Prep Time 10'PT10M
Total Time 30'PT30M
No refined sugar
No-meat balls meatballs - sounds funny, tastes great!When trying to replicate old favourites in new ways, texture is often even more important than flavour. Further, it's even tougher to get right when making vegetarian versions of meat dishes. But then we often find that the companies and people who get the texture right get the flavour wrong... In other words, you're damned if you do, and damned if you don't!
Lovely jubblyConsequently, we are especially proud of this no-meat balls recipe. If we do say so ourselves, it's the addition of Erbology Tigernut Granola with Nopal and Chia that enables both the texture and the flavour. These are their own special creature rather than a copy of meatballs. However, you do get a sense of the particular bulk of meatballs, which can't be achieved with grains. You don't want to be able to bite clean through - you want to be forced, or encouraged, if you prefer, to spend some real time on each mouthful. The array of vegetables, herbs and spices in these balls is even more reason to savour them properly. Green pepper, onions, garlic, and parsley are standard for these types of mixes. They're oldies but goodies - you can't really go wrong with them and they bring an appreciated familiarity. We aren't pretending these are your basic meatballs though, and the addition of carrot, beans, and curry powder nods to that. It's a good balance. We'd even venture to enjoy them with some gluten-free pasta, in which case we'd probably do away with the curry powder. Shaped into patties and curry intact, the basic mix would also make for some nice vegan burgers. How about topping a spinach or kale salad with no-meat balls, small Roma tomatoes, sliced cucumbers, some seeds, green onions, the fresh herbs of your choice, vegan cheese, and a nice light dressing? You can also freeze these balls, after shaping and before cooking. As versatile as they are, they're the perfect thing to have on hand for a last-minute meal that is still nourishing and satisfying.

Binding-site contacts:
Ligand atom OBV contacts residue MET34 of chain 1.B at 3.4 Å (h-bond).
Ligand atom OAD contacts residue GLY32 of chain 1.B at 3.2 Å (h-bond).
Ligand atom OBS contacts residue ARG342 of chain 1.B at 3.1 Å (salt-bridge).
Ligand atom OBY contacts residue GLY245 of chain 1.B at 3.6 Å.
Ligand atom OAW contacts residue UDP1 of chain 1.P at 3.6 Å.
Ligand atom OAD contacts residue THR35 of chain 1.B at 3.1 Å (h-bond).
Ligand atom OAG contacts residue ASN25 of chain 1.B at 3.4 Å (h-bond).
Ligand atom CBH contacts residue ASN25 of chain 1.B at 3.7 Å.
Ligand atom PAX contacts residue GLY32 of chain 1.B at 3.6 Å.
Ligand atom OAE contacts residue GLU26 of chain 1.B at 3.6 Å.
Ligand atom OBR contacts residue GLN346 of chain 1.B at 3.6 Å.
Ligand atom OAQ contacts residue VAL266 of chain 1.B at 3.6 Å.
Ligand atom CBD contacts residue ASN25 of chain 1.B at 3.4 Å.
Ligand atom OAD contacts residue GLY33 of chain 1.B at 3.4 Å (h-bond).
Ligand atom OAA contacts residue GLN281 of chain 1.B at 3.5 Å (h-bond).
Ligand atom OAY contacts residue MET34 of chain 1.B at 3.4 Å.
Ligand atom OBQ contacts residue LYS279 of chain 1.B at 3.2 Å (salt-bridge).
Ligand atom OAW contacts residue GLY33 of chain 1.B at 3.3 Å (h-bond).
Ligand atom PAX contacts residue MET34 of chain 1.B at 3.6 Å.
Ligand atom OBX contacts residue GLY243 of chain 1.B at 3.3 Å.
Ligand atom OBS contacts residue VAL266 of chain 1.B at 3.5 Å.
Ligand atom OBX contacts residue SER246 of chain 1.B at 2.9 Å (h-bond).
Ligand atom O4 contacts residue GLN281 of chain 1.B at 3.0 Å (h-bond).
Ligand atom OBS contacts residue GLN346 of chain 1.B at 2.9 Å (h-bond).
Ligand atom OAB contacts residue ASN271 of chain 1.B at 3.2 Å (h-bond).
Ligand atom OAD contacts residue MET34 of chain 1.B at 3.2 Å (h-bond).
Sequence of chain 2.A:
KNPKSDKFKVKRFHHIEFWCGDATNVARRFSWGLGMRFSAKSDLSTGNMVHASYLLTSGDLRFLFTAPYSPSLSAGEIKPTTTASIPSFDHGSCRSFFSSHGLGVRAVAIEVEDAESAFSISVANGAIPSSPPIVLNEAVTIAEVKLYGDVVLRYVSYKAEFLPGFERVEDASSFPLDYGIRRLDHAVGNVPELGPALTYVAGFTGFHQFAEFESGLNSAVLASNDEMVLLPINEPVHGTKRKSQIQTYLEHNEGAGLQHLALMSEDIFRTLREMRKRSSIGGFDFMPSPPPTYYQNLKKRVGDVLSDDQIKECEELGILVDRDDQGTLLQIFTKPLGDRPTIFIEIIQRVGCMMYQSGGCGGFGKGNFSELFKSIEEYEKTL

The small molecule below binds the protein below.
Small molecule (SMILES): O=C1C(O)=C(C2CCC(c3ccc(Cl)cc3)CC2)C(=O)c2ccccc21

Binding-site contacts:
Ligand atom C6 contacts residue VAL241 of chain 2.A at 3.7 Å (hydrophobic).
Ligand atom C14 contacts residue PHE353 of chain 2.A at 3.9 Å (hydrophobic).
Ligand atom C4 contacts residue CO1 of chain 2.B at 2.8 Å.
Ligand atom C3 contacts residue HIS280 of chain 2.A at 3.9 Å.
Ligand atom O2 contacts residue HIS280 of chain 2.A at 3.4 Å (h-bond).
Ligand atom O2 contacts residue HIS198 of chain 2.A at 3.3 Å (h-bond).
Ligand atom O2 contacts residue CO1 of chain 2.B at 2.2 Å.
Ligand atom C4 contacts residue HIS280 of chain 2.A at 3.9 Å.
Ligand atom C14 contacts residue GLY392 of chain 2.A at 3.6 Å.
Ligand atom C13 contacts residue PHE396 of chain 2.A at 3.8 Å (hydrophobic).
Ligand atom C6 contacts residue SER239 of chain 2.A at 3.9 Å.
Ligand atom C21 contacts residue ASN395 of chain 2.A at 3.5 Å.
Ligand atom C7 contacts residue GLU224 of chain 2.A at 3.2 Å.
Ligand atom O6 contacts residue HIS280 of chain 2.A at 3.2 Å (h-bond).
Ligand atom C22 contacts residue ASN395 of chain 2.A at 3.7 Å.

Crumbs to you, tooThe quality of the breadcrumbs you bring into this dish is quite important to the success of your no-meat balls. There are now good gluten-free, vegan readymade breadcrumbs you can buy at your local health food / organic store. If you are not gluten-free, you could also try Panko crumbs. These are still vegan and would add a wonderful, light crunch that would work very well with the addictively 'snack-y' nature of these balls. Be aware that Panko breadcrumbs do contain wheat. As with most things, the best would be homemade breadcrumbs. It's a great, cost-efficient thing to do with any stale bread you have lying around. And you'll get crumbs that taste like the bread of your choice, rather than the standardised selection of crumbs, which doesn't quite match up to all the delicious varieties of bread most people now have available in their local bakeries or markets - or home bread makers. Just pulse the bread in your food processor. Add sea salt and any dry seasonings you fancy - chives might be nice with this recipe - then spread on a baking sheet. Toast til a lovely golden brown. Mains